As rental and resale markets explode, so will the reliance on national postal services. With 64% of consumers expected to sell clothing to other consumers this year, Post Offices can expect traffic to continue to grow as consumers drop off returns and send off their own online sales. 

The opportunity of returns
 For retailers, returns offer a chance to win sales. 76% of buyers check the returns policy page before purchasing a product online, with nearly half of consumers abandoning their shopping basket and looking elsewhere after seeing the retailer’s returns policy. The sale can be won and lost on the returns policy page. 

Returns give retailers the chance to build customer loyalty and showcase themselves as a customer-centric brand. A great returns policy helps to increase purchases, retain customers for longer, and improve brand perception. In fact, 70% of US shoppers say that a returns policy is an important factor in their decision to shop with a retailer. Returns are an opportunity to impress. Offering free returns, long return windows, instant refunds, and live exchanges prove to customers that you value their experience.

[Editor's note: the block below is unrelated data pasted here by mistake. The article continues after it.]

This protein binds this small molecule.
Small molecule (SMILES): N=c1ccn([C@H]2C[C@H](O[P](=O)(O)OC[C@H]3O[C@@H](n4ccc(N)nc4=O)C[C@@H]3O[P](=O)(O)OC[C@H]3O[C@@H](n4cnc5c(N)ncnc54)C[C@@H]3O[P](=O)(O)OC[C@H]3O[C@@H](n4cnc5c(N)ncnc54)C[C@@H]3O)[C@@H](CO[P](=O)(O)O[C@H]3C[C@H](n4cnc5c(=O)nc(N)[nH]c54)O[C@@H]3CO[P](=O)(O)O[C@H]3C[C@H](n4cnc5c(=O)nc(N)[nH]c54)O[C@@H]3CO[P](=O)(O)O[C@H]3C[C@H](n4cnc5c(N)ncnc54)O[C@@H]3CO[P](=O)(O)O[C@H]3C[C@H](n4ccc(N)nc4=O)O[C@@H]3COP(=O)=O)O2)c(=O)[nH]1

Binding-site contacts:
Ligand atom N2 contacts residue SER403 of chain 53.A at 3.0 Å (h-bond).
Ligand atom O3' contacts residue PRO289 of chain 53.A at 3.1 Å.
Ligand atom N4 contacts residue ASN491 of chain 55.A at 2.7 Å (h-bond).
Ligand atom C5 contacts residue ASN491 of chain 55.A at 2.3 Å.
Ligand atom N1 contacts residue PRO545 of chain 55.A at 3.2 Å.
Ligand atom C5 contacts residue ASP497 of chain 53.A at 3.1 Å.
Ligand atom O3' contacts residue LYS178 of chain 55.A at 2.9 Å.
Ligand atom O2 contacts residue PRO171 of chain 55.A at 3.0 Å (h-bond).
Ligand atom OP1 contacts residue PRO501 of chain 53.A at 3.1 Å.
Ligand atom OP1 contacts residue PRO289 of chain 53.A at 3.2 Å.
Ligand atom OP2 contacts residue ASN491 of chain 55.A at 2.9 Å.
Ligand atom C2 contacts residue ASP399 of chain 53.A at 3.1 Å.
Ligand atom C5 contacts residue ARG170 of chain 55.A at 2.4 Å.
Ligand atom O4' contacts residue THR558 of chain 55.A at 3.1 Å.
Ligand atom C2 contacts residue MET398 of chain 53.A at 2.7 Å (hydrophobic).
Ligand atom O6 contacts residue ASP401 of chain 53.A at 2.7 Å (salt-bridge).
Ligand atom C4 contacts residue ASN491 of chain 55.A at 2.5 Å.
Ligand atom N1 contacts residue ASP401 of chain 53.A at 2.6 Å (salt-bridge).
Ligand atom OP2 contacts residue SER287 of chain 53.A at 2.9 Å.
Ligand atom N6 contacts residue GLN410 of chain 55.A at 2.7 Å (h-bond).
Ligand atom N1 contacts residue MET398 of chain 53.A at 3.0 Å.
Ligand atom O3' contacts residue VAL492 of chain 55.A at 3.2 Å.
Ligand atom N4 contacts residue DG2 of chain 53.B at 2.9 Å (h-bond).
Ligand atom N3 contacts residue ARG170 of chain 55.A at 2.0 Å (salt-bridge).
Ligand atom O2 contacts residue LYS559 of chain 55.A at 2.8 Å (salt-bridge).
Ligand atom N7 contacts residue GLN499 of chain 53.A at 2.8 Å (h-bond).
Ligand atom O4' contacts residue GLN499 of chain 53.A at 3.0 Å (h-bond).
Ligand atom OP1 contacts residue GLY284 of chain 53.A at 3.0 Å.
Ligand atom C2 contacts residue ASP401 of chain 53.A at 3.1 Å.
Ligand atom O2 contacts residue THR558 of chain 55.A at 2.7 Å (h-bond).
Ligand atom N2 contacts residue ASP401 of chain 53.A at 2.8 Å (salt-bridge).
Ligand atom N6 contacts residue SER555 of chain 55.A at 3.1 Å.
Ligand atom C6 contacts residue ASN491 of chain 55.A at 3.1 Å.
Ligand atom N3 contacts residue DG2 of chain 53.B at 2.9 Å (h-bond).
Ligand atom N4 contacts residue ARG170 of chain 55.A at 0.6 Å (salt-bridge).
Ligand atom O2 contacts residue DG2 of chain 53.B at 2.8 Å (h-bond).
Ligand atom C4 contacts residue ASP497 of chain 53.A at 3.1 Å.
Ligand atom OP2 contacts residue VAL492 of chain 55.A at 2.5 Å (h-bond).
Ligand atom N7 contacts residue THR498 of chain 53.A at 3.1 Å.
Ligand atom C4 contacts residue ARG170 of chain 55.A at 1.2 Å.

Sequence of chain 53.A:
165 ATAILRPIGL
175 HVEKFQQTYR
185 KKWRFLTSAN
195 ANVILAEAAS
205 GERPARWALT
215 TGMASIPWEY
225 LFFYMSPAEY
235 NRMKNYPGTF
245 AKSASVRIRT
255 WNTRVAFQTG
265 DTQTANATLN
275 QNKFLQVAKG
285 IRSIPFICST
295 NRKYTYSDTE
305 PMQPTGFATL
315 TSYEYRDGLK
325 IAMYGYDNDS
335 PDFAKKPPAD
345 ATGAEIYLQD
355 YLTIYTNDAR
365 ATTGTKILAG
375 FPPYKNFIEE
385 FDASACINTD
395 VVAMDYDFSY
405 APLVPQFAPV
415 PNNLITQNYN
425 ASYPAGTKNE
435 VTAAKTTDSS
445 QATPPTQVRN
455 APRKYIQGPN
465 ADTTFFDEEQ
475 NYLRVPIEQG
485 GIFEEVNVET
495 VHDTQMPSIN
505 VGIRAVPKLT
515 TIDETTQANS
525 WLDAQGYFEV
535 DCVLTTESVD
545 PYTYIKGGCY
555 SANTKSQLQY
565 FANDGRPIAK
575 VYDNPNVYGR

For carriers, the volume of returns is mouth-watering. E-commerce sales show no signs of slowing and returns will always be a staple of the online shopping experience. The chance to capitalise on a new, growing revenue stream and increase parcel traffic through your own retailer network is unrivalled. Offering a returns solution for big retail brands already on your service helps protect and build on those relationships.” 

  About the author 

Al Gerrie has over 20 years retail, logistics and e-commerce experience as a former retailer, and was Head of Multichannel at OFFICE and Mountain Warehouse. 

In 2015, Al founded ZigZag Global – a fully managed returns SaaS platform that provides retailers with a returns portal for consumers to return goods online, connecting retailers to a global network of over 220 warehouses, 1,000 carrier services, and multiple international marketplaces. ZigZag was acquired by Global Blue in 2021.